Greg Ashley is best known as the leader of the Texas cum Oakland psych outfit The Gris Gris, but he’s also spent time in other bands, including the brash punkers The Strate-Coats and acid-drenched folkists The Mirrors, while releasing a number of noteworthy solo albums along the way. With his new album, Another Generation of Slaves, Ashley dives deeper into his Leonard Cohen obsession, one that was sparked by his 2013 note-by-note rendition of Cohen’s hated masterpiece, Death of a Ladies Man.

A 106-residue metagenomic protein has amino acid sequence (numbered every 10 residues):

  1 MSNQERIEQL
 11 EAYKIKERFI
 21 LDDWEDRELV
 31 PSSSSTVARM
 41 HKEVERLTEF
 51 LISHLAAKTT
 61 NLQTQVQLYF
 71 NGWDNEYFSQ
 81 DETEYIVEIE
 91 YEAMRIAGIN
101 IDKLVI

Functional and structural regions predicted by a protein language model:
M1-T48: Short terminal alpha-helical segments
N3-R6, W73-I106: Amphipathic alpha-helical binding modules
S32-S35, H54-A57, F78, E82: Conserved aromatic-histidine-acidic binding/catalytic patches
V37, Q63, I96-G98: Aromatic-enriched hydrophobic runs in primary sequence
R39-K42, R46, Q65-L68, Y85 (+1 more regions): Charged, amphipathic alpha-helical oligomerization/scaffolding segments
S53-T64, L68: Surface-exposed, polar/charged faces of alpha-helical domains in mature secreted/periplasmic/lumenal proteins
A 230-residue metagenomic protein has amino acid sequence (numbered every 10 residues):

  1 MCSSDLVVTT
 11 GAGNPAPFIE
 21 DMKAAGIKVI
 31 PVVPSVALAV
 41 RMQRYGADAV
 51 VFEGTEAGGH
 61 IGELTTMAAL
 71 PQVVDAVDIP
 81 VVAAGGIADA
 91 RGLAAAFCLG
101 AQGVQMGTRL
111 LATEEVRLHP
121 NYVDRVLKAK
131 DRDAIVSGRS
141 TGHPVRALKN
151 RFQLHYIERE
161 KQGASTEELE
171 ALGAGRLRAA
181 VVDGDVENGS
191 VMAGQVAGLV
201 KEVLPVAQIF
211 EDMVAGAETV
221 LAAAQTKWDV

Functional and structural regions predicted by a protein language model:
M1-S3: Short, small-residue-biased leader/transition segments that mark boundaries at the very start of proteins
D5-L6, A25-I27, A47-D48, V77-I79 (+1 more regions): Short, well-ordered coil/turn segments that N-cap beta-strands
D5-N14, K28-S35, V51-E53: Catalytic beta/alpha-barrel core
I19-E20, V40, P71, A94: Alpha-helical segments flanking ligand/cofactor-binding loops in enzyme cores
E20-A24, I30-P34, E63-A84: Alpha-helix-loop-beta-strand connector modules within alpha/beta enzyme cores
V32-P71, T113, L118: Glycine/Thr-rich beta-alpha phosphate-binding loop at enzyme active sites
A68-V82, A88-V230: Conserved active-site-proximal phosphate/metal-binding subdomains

Here, like Cohen and fellow curmudgeon, Lou Reed, Ashley has painted a vivid after hours universe of seedy but lovable characters. They mean no harm, but the bottle has intervened, and the jazz band tucked in the corner is playing for nickels and whatever slugs remain in the bottle accidentally left on the piano. There is an energy that carries over the album’s entirety as it swings from the opening declaration of innocence, “East Texas Plain”, to the irrational romantic anger of “Awkward Affections” (featuring what may be the catchiest suicidal chorus ever ), and finally, the sad ode, “Prisoner #1131267”, to a buddy who stares from jail cell bars as the narrator laments the next time they shall meet. It’s with this set of anecdotes that Ashley continues to prove he is a modern day troubadour. His bare bones production, coupled with sparse lyrics and an ad hoc group of jazz musicians, places Another Generation of Slaves firmly at the top in his flawless library of work. words / d norsen